The Brief

Layering environmental considerations into urban designs can create positive ripple effects right across a city. We teamed with Zeidler Partnership Architects to cultivate innovate ways of managing stormwater at Ryerson University’s downtown campus.

Project Overview

Bridging urban environments and environmental priorities

Connecting urban spaces with an environmental focus transforms our cities for the better. The Ryerson University Student Learning Centre constitutes an important redevelopment site in the heart of Toronto. Our team was engaged to provide site servicing, grading and stormwater management designs for the building, and assist in securing LEED credits tied to those priority areas.

Thinking green means thinking creatively. At Ryerson, we created a compelling plan to manage stormwater in future-forward ways. At 14,400 m2 and spanning a 0.2 ha lot, the building itself is anything but small. By designing green roofs to cover half of the total roof area, we implemented an innovative means of managing stormwater. We incorporated a 50 m3 rainwater harvesting tank to collect runoff from the entire roof. That harvested water could then be used for irrigation, and toilet flushing within the building. Last but not least, an 88 m3 detention take was created to collect runoff from at-grade surfaces, and manage any excess flow from the rainwater harvesting tank. This runoff water would be temporarily stored in the detention tank, before being released at an allowable rate through an orifice.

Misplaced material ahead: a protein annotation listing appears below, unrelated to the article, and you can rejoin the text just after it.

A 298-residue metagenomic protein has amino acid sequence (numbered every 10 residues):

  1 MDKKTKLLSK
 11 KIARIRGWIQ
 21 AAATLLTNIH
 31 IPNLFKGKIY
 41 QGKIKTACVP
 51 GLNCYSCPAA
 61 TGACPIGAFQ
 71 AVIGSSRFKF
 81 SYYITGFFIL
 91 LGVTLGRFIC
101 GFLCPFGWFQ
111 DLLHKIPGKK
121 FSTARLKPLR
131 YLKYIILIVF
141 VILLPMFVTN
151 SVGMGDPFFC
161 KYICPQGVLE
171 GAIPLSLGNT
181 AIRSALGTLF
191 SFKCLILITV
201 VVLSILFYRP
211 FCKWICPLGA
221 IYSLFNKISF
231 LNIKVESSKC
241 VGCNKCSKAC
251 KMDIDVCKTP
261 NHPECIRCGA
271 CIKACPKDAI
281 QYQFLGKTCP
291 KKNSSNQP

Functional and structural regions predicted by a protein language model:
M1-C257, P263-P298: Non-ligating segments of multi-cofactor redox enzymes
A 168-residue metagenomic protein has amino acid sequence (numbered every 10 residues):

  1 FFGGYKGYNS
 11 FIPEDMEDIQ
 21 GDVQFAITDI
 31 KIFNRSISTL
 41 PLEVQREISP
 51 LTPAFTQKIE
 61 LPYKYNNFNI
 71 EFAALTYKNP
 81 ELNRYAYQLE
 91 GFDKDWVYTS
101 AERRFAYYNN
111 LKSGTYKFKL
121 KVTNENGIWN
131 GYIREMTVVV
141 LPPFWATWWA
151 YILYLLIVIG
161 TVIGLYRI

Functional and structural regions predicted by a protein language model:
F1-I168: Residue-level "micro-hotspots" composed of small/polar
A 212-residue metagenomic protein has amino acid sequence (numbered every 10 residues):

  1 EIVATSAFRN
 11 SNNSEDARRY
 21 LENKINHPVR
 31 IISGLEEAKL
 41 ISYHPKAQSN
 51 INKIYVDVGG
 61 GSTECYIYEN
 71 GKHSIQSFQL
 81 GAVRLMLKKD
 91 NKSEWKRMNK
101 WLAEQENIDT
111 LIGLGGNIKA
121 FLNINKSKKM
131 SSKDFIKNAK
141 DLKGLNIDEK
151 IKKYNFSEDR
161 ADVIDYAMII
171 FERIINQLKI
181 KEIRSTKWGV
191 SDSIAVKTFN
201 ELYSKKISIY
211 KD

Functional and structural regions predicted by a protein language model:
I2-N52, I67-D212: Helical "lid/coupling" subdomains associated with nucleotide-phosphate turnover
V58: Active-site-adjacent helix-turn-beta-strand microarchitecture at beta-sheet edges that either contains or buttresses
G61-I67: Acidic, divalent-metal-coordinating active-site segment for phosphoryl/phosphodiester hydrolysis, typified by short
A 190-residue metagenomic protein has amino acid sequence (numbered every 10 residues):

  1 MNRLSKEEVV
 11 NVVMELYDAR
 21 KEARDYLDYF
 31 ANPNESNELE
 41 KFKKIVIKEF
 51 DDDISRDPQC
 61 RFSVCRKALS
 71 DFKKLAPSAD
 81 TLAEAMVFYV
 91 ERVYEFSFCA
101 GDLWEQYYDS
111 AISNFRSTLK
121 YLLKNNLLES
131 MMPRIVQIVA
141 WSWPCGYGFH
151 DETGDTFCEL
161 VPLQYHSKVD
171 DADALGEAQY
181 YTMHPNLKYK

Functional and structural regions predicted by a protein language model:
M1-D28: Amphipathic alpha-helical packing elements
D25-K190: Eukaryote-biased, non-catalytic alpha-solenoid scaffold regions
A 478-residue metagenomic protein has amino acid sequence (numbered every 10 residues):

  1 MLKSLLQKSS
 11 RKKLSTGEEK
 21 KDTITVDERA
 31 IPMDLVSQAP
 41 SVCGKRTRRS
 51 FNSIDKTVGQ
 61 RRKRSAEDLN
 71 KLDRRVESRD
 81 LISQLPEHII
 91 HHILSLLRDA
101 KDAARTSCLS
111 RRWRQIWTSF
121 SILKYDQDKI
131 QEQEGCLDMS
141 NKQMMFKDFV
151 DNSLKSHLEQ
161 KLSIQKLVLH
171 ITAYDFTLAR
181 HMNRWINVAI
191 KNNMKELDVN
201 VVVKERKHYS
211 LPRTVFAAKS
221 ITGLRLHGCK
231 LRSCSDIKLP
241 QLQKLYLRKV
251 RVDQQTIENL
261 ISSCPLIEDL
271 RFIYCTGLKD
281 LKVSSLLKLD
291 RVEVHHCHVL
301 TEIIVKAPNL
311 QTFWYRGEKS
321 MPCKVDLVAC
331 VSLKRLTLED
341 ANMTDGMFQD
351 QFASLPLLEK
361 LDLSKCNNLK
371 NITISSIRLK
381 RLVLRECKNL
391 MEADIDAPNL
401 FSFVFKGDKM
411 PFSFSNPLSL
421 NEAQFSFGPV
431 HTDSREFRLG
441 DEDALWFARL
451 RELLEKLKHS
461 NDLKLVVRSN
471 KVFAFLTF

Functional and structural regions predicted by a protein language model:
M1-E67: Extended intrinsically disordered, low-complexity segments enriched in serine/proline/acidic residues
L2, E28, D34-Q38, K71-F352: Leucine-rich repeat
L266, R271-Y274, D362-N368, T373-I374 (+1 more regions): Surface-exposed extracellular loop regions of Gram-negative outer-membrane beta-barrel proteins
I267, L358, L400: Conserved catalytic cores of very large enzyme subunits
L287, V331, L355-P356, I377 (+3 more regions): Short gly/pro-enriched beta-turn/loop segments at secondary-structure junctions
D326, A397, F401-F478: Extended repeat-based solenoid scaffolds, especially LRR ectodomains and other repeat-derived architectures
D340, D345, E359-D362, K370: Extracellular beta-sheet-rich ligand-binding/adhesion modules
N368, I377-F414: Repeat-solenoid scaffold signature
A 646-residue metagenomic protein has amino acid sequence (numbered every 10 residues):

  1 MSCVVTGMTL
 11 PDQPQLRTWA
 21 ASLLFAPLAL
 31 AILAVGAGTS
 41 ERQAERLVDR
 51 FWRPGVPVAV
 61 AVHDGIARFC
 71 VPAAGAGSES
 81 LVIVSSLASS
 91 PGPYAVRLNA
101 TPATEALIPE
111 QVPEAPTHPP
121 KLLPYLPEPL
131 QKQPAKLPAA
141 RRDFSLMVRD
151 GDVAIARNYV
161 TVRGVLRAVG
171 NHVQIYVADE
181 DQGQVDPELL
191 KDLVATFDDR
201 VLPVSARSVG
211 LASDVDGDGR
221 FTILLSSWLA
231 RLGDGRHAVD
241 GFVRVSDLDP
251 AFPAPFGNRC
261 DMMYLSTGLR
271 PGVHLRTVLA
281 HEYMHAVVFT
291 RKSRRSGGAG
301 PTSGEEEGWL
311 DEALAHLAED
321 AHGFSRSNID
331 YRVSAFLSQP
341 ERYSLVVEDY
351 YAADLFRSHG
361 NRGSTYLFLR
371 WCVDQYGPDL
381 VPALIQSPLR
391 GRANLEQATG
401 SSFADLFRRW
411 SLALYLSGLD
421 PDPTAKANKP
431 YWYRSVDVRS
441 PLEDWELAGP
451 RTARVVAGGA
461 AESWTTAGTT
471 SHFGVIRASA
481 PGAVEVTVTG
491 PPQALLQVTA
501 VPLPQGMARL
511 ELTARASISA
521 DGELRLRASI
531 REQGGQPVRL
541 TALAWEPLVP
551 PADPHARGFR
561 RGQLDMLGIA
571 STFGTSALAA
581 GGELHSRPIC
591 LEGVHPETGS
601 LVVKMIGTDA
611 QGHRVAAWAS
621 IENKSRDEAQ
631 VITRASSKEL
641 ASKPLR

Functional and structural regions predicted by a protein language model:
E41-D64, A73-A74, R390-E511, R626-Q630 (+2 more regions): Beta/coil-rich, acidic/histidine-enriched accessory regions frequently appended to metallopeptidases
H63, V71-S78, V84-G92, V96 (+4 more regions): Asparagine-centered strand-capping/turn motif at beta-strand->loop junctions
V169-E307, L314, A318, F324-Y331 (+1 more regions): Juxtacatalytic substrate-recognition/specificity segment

As our designs came to life through the construction phase, we carried out ongoing site reviews. We also played a pivotal part in managing administration around the construction contracts.

Today, this building at the corner of Young and Gould in downtown Toronto stands as a testament to engineering ingenuity. Within one year of completing the project, the building achieved LEED Gold Status, showing when you bake the right environmental focus in at the front end, urban designs can unleash limitless possibilities.